The introduction of a five-string bass to Rickenbacker’s immortal 4003 lineage has caused some serious ripples among fans of the brand.
We ran a picture of the 4003S5 under review here on our social media recently, and reactions to the new modifications - specifically the pickup design - ranged from enthusiasm to outright despair. At the extreme end of that spectrum, comments along the lines of ‘Would you add a turbocharger to a vintage Cadillac?’ made it clear that certain bassists were unnerved by the new look.
With all that in mind, how does the thing play? The model we’ve been sent for review boasts a walnut body, an extravagance which explains a substantial chunk of the cost - enough, let us remember, to buy at least three high-quality new or used Fenders. We plug in and find out.
If you’ve played a 4003 before, you’ll be instantly familiar with the overall feel and layout. From the top down, there’s that headstock - still a unique design, all these decades after it first appeared – with a 20-fret fingerboard, a super-flat neck profile and the familiar neck-through construction. The walnut body is sumptuous, of course, and as far as we can tell without using a microscope, the construction is flawless throughout. As it should be, of course, at this wallet-threatening price point.
The 4003’s five-string incarnation was launched last year and has settled in to the portfolio, although the idea of famous Ricky users such as Lemmy, Geddy Lee or Chris Squire preferring a five over the traditional four is still incongruous. What does jar the eye a little is the polygonal pickup design, a much smaller and more modern replacement of the none-more-classic horseshoe unit. The look is undoubtedly cleaner and more sleek than the original, but many of us will prefer the earlier version simply because it’s iconic. A three-position pickup selector controls the two units, the tones from which are modulated by four labelled pots, Bass Volume and Bass Tone for the neck pickup and Treble Volume and Treble Tone for the bridge unit. The last of these has a push-pull function for standard and Vintage tone options. So far, so trad.
Let’s not mess about here. Select both pickups, roll the two tone controls onto max and you’re rewarded with that instant Ricky clank, the sole reason why so many of us love these eccentric instruments. Playing fingerstyle and applying a solid pluck at the front end of the note, that fantastic middy hollowness follows as the note blossoms. It’s the exact sound that you’ve heard so many times and then immediately asked yourself ‘Why does that bass sound like a load of copper pipes being hit with a hammer?’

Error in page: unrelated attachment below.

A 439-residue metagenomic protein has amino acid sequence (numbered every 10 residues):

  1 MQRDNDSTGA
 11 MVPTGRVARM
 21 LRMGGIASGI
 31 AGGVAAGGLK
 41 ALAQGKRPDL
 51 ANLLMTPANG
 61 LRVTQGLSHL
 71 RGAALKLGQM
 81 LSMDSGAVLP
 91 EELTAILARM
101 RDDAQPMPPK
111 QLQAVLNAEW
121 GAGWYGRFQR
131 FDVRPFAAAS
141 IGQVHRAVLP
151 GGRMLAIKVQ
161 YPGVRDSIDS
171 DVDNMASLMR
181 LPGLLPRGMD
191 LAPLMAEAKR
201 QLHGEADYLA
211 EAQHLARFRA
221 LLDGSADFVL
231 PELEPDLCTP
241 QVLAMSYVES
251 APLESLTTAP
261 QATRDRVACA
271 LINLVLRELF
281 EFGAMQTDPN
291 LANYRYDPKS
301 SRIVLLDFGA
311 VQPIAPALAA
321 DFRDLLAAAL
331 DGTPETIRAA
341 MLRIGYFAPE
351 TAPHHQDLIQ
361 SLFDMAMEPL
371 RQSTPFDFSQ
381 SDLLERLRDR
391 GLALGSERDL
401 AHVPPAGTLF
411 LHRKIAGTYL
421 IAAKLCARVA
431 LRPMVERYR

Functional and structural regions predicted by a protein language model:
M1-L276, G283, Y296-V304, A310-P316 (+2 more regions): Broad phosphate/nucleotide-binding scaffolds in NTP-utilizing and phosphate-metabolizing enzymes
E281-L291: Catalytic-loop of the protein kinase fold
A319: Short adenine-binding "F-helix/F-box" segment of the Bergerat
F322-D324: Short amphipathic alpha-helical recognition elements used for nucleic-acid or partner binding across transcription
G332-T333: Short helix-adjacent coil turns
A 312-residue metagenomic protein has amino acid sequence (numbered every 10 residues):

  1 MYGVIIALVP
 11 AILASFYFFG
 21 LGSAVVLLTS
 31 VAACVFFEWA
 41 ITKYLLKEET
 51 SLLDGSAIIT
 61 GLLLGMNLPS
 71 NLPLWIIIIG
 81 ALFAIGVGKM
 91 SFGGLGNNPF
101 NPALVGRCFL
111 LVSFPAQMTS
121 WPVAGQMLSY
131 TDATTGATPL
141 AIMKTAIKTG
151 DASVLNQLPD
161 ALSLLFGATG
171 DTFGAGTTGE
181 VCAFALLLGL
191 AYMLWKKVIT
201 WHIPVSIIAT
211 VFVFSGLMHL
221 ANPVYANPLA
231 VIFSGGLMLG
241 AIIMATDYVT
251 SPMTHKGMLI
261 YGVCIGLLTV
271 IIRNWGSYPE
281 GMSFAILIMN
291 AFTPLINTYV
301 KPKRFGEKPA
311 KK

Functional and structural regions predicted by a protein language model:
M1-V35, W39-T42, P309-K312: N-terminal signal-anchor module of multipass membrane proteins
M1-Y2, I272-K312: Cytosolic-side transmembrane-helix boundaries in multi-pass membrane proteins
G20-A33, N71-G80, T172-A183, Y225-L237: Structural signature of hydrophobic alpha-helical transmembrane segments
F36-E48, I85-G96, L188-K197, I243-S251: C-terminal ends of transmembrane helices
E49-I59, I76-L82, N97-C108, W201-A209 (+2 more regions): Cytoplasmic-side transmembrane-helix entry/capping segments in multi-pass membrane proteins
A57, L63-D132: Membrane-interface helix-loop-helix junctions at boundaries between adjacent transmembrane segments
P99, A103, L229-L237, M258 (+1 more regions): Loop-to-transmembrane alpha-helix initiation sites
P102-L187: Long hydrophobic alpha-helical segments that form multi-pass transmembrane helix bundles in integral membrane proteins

Crucially, the low B string sounds authentically Ricky-like, but it’s a bit weird to hear notes this low given this classic tone. There’s not much boom, of course, so anything below D feels hollow in the middle somehow: still, there it is, a successful experiment in making an extended-range Ricky that actually sounds as it should. Consider a BEAD-tuned four-string, if fives aren’t your cup of tea but you’re keen to investigate Ricky-fied low notes.
The pickups may differ visually from their predecessors but they sound very similar, with a definite change in EQ profile between the two but no deviation from the twang. The rear unit has some added bite if you need it, but the two tone controls are where you need to go for a serious impact. With both rolled right off, you get a doomy, distant sound with the tiniest bit of top-end crunch, but if you’re doing that on a dark stage, make sure you don’t roll off the volumes instead and mute the bass (don’t laugh; it happens).
As for playability, the rear neck profile is fast and friendly, almost a shredder’s neck in fact - but don’t let that put you off; it still feels solid. The neck width (about 1.84” or 47mm) is easy on the fingers, and the instrument generally feels unexpectedly light. We hadn’t predicted that it would be this easy to lift and move around, but then we remembered Lemmy promising us that his own walnut Ricky was very light when we interviewed him in 2003 (how about that for a name-drop). Turns out he was right.
There’s no getting away from the chunky price tag on this instrument, but as we always say at this point if we’re in reflective mood, you might well bequeath this bass to your kids, who then might do the same, and it could end up being played for the next 100 years. Given that, its cost isn’t prohibitive. Even so, cheaper i-n other words, non-walnut - versions exist, so there are options. Either way, you owe it to yourself to play one of these wholly unusual, totally rewarding basses.